"Security concerns in a computer-savvy world, lack of a widely adopted set of standard protocols, political boundaries regarding ownership of data and funding issues complicate wider adoption of information exchange," comments Gary Bunyard, president and CEO of Tiburon, a Pleasanton, California, provider of law enforcement management solutions.
The intent of N-DEx is to change that.
"When we approached our stakeholders at the federal, state and local law enforcement levels with the question of whether they want to share their police incident reports, we heard a resounding 'Yes,' " Cuthbertson says. "There is a need and a desire to be able to search and share those basic records."
The multi-year N-DEx project will eventually spawn a set of standards and best practices for agencies and vendors to follow in support of a true national criminal database.
Raytheon Co. of Waltham, Massachusetts, was awarded the $78 million contract to build N-DEx earlier this year. Increment One is due to go on the air with live data early in 2008.
"Agencies will then be able to connect the dots between data and link information across jurisdictions that, at first, appear unrelated," Bunyard says.All aboard
There is virtual unanimity of support from the law enforcement community.
"With respect to using technology to solve crimes, N-DEx is the biggest revolution in policing since NCIC was originally created," says Paul Wormeli, executive director of the Integrated Justice Information Systems (IJIS) Institute. "Investigators in the field will be able to correlate suspects with crimes, find suspects based on M.O. and detect criminal patterns."
National law enforcement organizations, such as the National Sheriffs' Association (NSA) and the International Association of Chiefs of Police (IACP), have signed off on the N-DEx idea, provided local agency input is included in design planning and adequate federal funding is provided to ensure local participation.
"The IACP supports N-DEx, but it's a complex issue," explains Harlan McEwen, chair of the IACP's Communications and Technology Committee. "There will need to be extensive federal funding so local agencies can access the database."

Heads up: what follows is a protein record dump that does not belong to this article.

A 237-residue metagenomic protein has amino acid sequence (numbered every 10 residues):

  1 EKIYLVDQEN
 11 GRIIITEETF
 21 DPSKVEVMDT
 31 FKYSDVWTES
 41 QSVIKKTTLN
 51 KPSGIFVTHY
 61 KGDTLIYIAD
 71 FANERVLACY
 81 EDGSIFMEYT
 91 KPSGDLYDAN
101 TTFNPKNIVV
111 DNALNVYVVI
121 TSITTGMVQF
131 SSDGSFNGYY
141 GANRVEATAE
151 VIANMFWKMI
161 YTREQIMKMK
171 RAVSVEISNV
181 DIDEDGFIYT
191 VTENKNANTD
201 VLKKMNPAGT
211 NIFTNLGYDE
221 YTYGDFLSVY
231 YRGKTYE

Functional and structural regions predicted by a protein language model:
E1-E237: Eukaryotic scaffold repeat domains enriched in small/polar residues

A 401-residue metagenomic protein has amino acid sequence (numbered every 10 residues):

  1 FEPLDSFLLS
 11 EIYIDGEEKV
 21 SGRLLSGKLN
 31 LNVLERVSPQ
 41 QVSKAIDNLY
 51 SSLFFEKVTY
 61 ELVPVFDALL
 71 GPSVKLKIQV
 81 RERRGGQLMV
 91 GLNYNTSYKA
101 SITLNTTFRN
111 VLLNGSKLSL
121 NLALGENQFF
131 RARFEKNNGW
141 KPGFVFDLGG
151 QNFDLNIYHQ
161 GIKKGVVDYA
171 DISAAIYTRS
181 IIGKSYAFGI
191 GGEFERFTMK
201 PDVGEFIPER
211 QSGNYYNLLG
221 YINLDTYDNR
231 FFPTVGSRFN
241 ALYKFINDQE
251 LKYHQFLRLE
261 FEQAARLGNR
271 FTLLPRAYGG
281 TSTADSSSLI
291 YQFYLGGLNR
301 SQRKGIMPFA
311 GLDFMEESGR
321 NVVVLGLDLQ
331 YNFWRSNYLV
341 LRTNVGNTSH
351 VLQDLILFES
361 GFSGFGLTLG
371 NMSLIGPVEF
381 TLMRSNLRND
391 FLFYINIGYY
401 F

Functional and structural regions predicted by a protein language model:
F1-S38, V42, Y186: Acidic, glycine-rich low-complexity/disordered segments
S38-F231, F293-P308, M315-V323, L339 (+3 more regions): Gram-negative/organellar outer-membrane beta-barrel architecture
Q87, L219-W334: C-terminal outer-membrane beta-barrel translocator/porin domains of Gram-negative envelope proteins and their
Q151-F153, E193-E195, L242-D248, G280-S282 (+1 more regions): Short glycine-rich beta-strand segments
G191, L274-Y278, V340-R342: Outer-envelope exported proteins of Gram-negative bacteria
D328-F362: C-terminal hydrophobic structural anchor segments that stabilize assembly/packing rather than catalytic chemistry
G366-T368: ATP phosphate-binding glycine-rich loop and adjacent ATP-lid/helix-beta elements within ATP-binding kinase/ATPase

In a position statement issued early in 2007, the IACP and NSA, along with the Major Cities Chiefs Association and Major County Sheriffs' Association, stated they believe strongly the financial cost of N-DEx must be addressed. Without adequate federal funds to support local, tribal and state participation, "the funds being spent on developing the core FBI system will be wasted."Bottoms up
Local funding is critical because the information used to populate the huge N-DEx database comes from the bottom up — from local and state agencies.
"The most prolific way we will get data is to have data pushed from state and local major metropolitan area record management systems (RMSs) into N-DEx," says Kevin Reid, N-DEx Program Manager. "The majority of the data will be pushed to us into one big central database hosted by the FBI."
Centralization of data is a favorite federal tactic. N-DEx is essentially the next generation of the National Incident Based Reporting System (NIBRS), an early federal attempt to centralize certain types of information useful in analyzing crime trends.
"NIBRS wasn't as successful as anticipated, in part because it was extremely tedious and time-consuming to complete NIBRS-compliant police incident reports," says Chicago attorney Wil Nagel, a former policy analyst for the Illinois Integrated Justice Information System.
N-DEx, however, differs from NIBRS in that no new data is to be created, meaning there are no forms to complete. "N-DEx will collect data that already exists," Reid explains. "We're not expecting agencies to create new data — this data already exists in their RMSs."
Nevertheless, the N-DEx centralized architecture is the opposite of successful data sharing models using distributed data sharing schemes rather than one centralized database.Central v. distributed models